San Jose Police Watchdog Aaron Zisser Denies Union’s Claims of Bias in Annual Oversight Report

San Jose’s official police watchdog has been accused of misconduct for omitting raw data from an annual report in a way that misled the public about racial disparities and physical force. The police union is now calling for an outside investigation to determine if independent police auditor Aaron Zisser should be removed from office.

Zisser, however, said the concern cited by the San Jose Police Officers’ Association (POA) has already been addressed in a revised report he’s presenting to the City Council Tuesday during the final meeting of the fiscal year.

“They keep repeating the same thing, that I wasn’t willing to make the changes requested by the council,” Zisser said. “That’s absolutely not true.”

In a letter to the council, however, the POA called the omission from the May report evidence of bias and a violation of city charter.

“The decision to file this formal complaint was not taken lightly,” the POA wrote in a letter authorized by 500 union members. “The police officers that serve our city must adhere to the highest standards of ethics and conduct in the performance of their official duties and when they do not meet these standards, then they are held accountable. We, as well as yourself, the city council, and the residents of San Jose, should expect no less from the individual appointed to oversee the members of the police department.”

More than 500 officers signed off on the missive, which takes issue with a passage from an earlier draft of Zisser’s year-end report in which he noted that white suspects are more than two-and-a-half times more likely that minorities to come away from use-of-force incidents with no charges. What he neglected to include were the raw numbers, which, according to the POA, would have shown that he based that statement on a small enough sample size to render the findings statistically insignificant.

When Zisser presented his report on May 22, the council had the same issue and voted to send it back to his office for revision.

“I guess the problem is you're presenting statistics as if somehow or another we should draw an inference from the conclusion, when I know that if there was just any change in any variability of one person in one incident in any of those categories [it] would lead to a completely different conclusion,” Mayor Sam Liccardo said during the May meeting.

Zisser acknowledged the criticism as a fair point.

“I think the use of statistics or percentages rather than numbers—I can see now that that was misleading,” he replied at the meeting.

Though it was apparently lost in translation, Zisser said, one of the points he was trying to make in the passage in question was about the limitations of SJPD’s public online use-of-force database.

Regardless, the police auditor has since corrected that part of the annual review, among a few other changes. Zisser said he met with City Manager Dave Sykes and SJPD Chief Eddie Garcia the morning after that council meeting to address those concerns. The latest version of the report has been online since last week.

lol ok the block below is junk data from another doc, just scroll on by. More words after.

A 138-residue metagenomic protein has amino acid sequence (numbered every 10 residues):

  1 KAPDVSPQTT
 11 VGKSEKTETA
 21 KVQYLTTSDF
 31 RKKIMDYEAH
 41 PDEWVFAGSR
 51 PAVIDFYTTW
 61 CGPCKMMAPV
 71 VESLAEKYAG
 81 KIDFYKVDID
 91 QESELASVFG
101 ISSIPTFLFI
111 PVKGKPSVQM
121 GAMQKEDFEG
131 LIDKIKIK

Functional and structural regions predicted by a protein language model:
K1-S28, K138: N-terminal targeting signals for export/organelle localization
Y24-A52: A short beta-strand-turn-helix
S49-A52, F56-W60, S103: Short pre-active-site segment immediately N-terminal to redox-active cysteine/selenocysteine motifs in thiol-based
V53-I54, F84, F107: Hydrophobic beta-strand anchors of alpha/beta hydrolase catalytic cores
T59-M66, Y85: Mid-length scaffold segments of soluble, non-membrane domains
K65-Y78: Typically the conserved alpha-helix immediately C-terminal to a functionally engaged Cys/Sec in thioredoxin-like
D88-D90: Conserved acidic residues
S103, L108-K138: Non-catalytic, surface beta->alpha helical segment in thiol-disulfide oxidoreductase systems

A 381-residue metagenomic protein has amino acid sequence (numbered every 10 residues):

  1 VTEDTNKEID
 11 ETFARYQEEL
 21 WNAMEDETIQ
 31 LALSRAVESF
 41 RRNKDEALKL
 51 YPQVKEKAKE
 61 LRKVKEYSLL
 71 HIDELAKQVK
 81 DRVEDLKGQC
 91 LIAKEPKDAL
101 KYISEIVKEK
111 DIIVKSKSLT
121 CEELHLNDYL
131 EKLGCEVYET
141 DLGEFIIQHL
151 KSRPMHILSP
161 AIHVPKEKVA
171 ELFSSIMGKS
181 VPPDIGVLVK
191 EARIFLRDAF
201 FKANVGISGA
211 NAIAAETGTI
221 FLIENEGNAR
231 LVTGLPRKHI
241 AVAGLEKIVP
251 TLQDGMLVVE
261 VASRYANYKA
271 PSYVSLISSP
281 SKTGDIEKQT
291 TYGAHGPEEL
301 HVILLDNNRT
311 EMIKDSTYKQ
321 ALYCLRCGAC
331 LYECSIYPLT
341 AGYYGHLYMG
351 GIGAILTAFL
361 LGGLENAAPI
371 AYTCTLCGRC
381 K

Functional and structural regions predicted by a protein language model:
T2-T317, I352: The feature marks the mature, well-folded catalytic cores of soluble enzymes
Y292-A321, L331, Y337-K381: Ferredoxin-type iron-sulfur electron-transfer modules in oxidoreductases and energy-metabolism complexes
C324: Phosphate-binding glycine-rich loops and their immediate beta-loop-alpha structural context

“Everyone else has moved on, and the POA has not,” Zisser said. “It’s time to move forward and actually do the work.”

More from the San Jose City Council agenda for June 26, 2018:

  • The city plans to pay $59,900 to settle a lawsuit by 56-year-old Cosme Grijalva, who claims San Jose police arrested him for drug possession after conducting a warrantless search of his can. Santa Clara County’s DA dropped the charge after the court determined that the search was unlawful.
  • The council will talk about placing a few city charter amendments on the ballot this fall. One would prevent the mayor and council from being able to set their own salaries. Another would up the city’s cardroom tax from 15 to 16 percent, which would generate an additional $1.25 million in annual revenue. Finally, the city is trying to poll potential voters to see if they’re willing to foot the bill for hundreds of millions of dollars in general obligation bonds to fund emergency infrastructure and road maintenance or improved 9-1-1 communications and public safety facilities.

WHAT: City Council meets
WHEN: 1:30pm Tuesday
WHERE: City Hall, 200 E. Santa Clara St., San Jose
INFO: City Clerk, 408.535.1260

Jennifer Wadsworth is the former news editor for San Jose Inside and Metro Silicon Valley. Follow her on Twitter at @jennwadsworth.


  1. Union “claims” ? Come on are you serious? Did you watch the council meeting? Liccardo himself tore Zisser apart and questioned his method. More bias BS

  2. The INDEPENDENT police auditor is clearly carrying out an agenda that has no indication of fairness. This part of the divide with ALL people who are in opposite sides of an opInion is that poisonous people can skew perception with the omission or misuse of statistical data with faulty grounds to substantiate findings that have a great impact on the current political climate. This auditor’s performance before a formal council meeting was nothing short of apauling, as he boldly presented information that was manipulated and stained with implicit bias…. the very bias he is supposedly condemning…